Andrew, A.M. (2004), "Immunocomputing: Principles and Applications", Kybernetes, Vol. 33 No. 8, pp. 1332-1333. https://doi.org/10.1108/03684920410545315
Emerald Group Publishing Limited
Copyright © 2004, Emerald Group Publishing Limited
This is an exploration of the possibility of basing new computing strategies on the immune system of the body, in something the same way as artificial neural nets have become an accepted technique.
It is argued that the immune system performs complex information‐processing tasks, including pattern recognition and self‐organisation, and is better understood than the nervous system. As these authors say in their introduction:
Actually, the immune system possesses not only memory, but is also able to learn, to recognise, and to make decisions about how to treat any molecule (antigen) even if that molecule has never before existed on Earth. Besides, the immune system defines the great diversity of possible molecular shapes in the highly individual context of its own experience, and it has developed strategies to free the genome from the task of straight‐coding such diversity.
The requirement for pattern recognition requires the means of finding matching substrings within the strings constituting protein molecules or their analogues. This has been achieved by conventional computing methods in the search facilities associated with, for example, the human genome project. However, it is hoped that in an immunocomputer the result would be achieved in what seems to be the natural method. The data string represented by a protein molecule determines folding of the physical string in complex ways so as to arrive at an overall shape. Interactions with other molecules are, at least in part, determined by this shape.
It is suggested that here there is the basis of a negative‐selection algorithm that would allow what is termed self‐nonself discrimination of the kind that must underlie the body's immunological response. Reference is made to a project in New Mexico to protect a computer system by such means against unauthorised use, corruption of data files, and viruses.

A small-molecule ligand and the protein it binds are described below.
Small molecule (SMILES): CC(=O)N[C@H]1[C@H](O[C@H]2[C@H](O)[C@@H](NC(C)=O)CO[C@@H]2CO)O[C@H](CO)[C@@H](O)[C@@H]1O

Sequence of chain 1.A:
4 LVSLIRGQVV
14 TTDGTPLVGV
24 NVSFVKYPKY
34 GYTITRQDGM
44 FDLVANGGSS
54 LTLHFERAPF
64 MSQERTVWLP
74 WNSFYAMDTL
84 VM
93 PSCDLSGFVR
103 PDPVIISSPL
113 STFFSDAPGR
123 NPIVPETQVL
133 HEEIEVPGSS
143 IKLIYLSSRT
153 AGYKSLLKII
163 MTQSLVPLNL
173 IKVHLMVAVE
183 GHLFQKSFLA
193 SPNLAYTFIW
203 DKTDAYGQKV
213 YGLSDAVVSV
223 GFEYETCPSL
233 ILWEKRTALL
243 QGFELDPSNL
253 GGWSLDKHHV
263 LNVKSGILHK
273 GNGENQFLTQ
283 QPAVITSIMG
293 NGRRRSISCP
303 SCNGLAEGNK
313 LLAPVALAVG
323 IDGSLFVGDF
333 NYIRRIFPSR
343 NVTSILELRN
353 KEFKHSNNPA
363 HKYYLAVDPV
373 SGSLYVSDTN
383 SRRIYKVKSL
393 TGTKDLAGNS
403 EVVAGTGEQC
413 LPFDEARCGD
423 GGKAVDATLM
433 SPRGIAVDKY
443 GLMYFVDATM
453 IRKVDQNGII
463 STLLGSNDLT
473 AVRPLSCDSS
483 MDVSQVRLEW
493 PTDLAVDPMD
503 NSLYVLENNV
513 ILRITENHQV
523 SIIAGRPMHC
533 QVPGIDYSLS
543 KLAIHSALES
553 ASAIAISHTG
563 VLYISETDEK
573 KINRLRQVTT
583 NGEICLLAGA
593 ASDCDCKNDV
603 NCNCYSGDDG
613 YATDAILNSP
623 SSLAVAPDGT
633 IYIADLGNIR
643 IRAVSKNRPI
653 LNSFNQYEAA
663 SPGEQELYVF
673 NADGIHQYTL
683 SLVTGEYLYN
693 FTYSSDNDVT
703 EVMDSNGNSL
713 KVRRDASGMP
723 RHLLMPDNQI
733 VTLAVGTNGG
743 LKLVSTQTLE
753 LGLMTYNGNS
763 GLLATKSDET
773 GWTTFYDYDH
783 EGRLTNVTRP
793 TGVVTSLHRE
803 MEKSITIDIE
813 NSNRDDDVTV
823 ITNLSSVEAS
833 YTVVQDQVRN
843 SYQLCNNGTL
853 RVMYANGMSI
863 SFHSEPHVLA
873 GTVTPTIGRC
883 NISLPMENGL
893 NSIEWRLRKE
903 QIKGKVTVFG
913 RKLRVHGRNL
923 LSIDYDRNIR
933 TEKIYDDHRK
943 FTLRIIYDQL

In the second chapter, the mechanics of protein folding, termed self‐assembly, are analysed in considerable detail, depending on rather complex three‐dimensional geometry. The spatial conformation of the protein is determined by the solid angle between successive bonds, and this in turn is partly determined by the types of atom bonded but also has some freedom. The latter allows the molecule to settle to different forms, corresponding to energy minima, so that there is memory. The energy is affected by neighbouring molecules and there is recognition and either binding or repulsion.
The building blocks of an immunocomputer are formal proteins, or FPs, having similar status to formal neurons. FPs may be free or may be receptors of formal cells corresponding to lymphocytes and of two varieties, B‐cells and T‐cells. These are able to change their bindings and can either proliferate or die according to the bindings they form.
It is demonstrated that a computer formed of FPs and formal cells would allow pattern recognition and both supervised and unsupervised learning, and could be extended to language representation and knowledge‐based reasoning. It would also have advantages in the modelling of natural and technical systems, and here reference is made to a paper by Tarankov and Adamatzky (2002) where the three‐dimensional geometry that was invoked in connection with protein folding is applied to the folding, or draping, of cloth. The published paper includes only a passing reference to immunocomputing as such but is an interesting application of the general approach.
Further possible applications that are discussed include, perhaps not surprisingly, some of an epidemiological nature, and others in the nature of security systems including one to give advance warning of possible satellite collisions. A possible means of construction of an immunocomputer is described in considerable detail, and as with other biologically‐inspired technologies, possibilities of closer association with living systems are explored. An immunocomputer could incorporate real cells and proteins, and might interact with the body as a diagnostic and remedial tool.
It is accepted that much of this is highly speculative at present, but the case for immunocomputing is nevertheless cogently and convincingly argued and there is probably reason to say: “Watch this space”.
Tarankov, A. and Adamatzky, A. (2002), “Virtual clothing in hybrid cellular automata”, Kybernetes, Vol. 31 Nos 7/8, pp. 1059‐72.